Alternator charging musings

I thought I would share my thoughts on this subject again. Our KS energy lithium batteries can be charged at 1C, which means equal capacity to their total capacity. Thus in the case of a KS-100, they will accept a recharge current of 100A.

Now then, when you have an expensive lithium battery like this, surely you want to take advantage of all of its benefits to the full? Our batteries have a low linear resistance curve. This results in a charge curve that is more akin to a capacitor than an old style lead battery. This means these batteries can be recharged quickly.

So why would you want to limit the charging current to typically 40 or 60 amps using an expensive battery battery charger when you could recharge them much quicker using an appropriately rated split charging set-up?

I cannot seem to find an answer to this conundrum and the only argument I seem to be able to find out there is that running your alternator near to or at its maximum capacity will drastically shorten its life.    ......but Really ? I mean "REALLY ??" where is the evidence for this?

I cannot find any credible published literature that actually shows this can be true. To my mind, an alternator has winding's and a regulator which, even in the worst scenario, should have been designed to handle its stated output and maintain this output for its entire life, which would surely be until the engine wears out. Certainly this should be the case if the Alternator is an OEM item!

Lets quickly consider modern alternator construction. The brushes rest on smooth rings, carrying little current to that of the stationary primary winding, these should never wear out, wear should not be current dependent and moreover - that is even if there are brushes. Many designs even do away with brushes these days. Then there's bearings which are sealed for-life bearings and which are cooled by fans - often either end so overheating is impossible. Lastly a solid state rectifier, often controlled externally by the ECU for increased efficiency.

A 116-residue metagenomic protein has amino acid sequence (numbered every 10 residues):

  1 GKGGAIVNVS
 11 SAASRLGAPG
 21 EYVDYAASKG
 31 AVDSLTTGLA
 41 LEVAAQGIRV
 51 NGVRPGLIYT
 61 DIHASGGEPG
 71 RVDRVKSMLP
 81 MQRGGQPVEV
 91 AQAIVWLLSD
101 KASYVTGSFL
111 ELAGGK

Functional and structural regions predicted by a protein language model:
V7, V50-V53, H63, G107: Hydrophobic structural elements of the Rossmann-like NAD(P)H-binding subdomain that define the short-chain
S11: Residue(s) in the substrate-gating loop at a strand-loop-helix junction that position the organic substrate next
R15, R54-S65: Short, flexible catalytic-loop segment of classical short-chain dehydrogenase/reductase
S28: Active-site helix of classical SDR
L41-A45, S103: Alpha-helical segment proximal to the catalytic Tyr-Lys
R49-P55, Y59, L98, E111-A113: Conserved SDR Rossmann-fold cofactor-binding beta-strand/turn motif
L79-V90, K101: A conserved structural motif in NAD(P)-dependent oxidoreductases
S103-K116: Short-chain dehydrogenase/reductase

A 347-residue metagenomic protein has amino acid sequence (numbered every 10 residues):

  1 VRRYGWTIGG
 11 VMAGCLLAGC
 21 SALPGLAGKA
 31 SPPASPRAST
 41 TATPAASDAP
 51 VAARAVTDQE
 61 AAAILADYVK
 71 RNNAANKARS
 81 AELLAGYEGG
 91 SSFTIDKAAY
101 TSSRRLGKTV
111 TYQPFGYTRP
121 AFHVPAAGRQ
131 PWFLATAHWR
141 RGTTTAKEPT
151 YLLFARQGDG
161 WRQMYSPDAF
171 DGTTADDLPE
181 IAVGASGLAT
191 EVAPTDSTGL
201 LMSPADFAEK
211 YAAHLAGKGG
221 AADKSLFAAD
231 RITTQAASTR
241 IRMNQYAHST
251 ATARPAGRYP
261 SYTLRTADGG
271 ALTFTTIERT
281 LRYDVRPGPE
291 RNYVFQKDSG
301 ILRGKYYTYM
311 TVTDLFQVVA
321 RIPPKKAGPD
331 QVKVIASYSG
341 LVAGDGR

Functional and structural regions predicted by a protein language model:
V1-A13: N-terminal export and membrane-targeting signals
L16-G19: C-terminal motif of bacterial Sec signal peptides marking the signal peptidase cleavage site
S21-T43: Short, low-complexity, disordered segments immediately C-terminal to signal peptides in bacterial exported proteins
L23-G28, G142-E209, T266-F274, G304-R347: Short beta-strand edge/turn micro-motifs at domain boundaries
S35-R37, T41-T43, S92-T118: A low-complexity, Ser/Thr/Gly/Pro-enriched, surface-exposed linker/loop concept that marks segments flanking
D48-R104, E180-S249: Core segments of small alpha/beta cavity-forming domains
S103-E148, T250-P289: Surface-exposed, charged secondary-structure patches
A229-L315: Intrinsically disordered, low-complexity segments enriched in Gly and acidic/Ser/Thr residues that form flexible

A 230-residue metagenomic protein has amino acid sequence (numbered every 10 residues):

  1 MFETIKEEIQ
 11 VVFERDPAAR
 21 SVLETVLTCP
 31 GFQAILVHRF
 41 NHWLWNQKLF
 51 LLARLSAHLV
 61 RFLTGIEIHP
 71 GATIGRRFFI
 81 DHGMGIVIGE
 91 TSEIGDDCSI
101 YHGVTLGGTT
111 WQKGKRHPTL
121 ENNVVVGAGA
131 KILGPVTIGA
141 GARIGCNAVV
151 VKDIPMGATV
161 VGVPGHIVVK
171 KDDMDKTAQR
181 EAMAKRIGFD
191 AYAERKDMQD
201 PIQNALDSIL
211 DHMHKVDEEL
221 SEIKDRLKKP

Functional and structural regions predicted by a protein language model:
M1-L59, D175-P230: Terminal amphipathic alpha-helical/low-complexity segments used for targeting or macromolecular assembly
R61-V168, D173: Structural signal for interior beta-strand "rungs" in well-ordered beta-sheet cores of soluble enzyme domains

Recently I had an elderly Australian couple stay with me, as I run an AirBnB. Its fascinating who you meet. The elderly gent had spent much of his working life with GM, in its electrical QA/test department. He explained that they used to run their alternators at full capacity for thousands of hours, testing them to destruction by using an environmental chamber to produce that well above worst case scenarios.

He explained that there really ought not to be any harm constantly running at full capacity. Interestingly he went on to say that the cooling was designed to cope at very high temperatures, in excess of a typical Australian climate and that it was only when they were run over and above such temperatures that failure would result. Which, as he explained, was typically the resin within the copper winding's softening allowing the winding's to expand and short and of course above worst case humidity scenarios, where upon corrosion was a problem.

So unless you vehicle has something else other than a standard alternator such as a combined alternator/starter or regenerative braking alternator, where is the case for an external battery/battery charger.

I would therefore like to hear from anyone out there who can make a case for actually using a battery battery charger over a split charger set-up and I will certainly publish any sensible comments. Please email me at

until, next time, all the best, Neal.